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Rebel, what's the story with the Russians and Titanium?
From what I remember, they built a bunch of their submarines with titanium hulls. Very little is built purely of titanium; it's almost always mixed with other metals, so I'm not sure if it was pure or mixed, but it was primarily or all titanium metal.

Subs have an outer hull and a pressure hull. The pressure hull expands and contracts according to the depth. In the enlisted mess you could tie a string taught from bulkhead to bulkhead on the surface, and by the time you were down deep it was laying on the floor, to give you an idea of the amount of compression happening to the hull.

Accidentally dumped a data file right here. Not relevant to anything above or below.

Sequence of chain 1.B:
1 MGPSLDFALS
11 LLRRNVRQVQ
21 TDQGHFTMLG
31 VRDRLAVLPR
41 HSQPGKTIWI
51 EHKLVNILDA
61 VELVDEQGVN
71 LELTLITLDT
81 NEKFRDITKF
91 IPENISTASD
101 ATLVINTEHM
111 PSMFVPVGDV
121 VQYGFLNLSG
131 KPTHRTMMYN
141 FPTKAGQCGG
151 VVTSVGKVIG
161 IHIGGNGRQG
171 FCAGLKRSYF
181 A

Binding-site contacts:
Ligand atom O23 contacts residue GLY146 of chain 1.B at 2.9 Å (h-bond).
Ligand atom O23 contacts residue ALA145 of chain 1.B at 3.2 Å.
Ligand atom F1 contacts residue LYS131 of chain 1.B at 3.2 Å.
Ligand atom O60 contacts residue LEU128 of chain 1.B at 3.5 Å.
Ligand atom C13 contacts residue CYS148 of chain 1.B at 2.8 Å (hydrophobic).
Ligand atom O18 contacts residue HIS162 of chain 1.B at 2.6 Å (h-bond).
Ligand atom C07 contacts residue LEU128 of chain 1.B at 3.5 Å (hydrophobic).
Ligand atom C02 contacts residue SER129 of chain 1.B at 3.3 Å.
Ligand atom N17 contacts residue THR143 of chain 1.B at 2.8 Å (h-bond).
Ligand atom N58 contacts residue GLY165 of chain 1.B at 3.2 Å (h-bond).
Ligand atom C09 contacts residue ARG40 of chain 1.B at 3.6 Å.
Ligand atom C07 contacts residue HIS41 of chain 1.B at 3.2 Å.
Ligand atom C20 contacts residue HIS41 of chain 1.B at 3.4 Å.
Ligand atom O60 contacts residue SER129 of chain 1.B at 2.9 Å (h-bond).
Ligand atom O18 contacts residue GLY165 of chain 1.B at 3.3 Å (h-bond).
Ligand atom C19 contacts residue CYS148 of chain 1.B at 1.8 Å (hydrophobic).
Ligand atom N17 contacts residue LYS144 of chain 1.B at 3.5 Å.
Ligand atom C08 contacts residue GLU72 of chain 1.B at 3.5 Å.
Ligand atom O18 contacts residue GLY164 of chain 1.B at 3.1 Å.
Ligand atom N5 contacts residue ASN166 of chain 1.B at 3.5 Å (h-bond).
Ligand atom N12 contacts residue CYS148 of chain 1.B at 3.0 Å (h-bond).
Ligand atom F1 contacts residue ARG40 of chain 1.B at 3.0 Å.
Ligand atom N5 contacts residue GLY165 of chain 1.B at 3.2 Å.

The titanium hulls became brittle after 20 (or was it 90?) deep compressions, and their crush depth went from 2000+ plus to somewhere around 800+ plus; totally unable to cope with a modern steel sub, like a los angeles class.

The Akula class was the first steel submarine to ditch the titanium build. Any titanium hull at this point is a liability.

It's worth noting that Russia has a lot of titanium; really rich in that resource. Probably explains why they tried to build with it.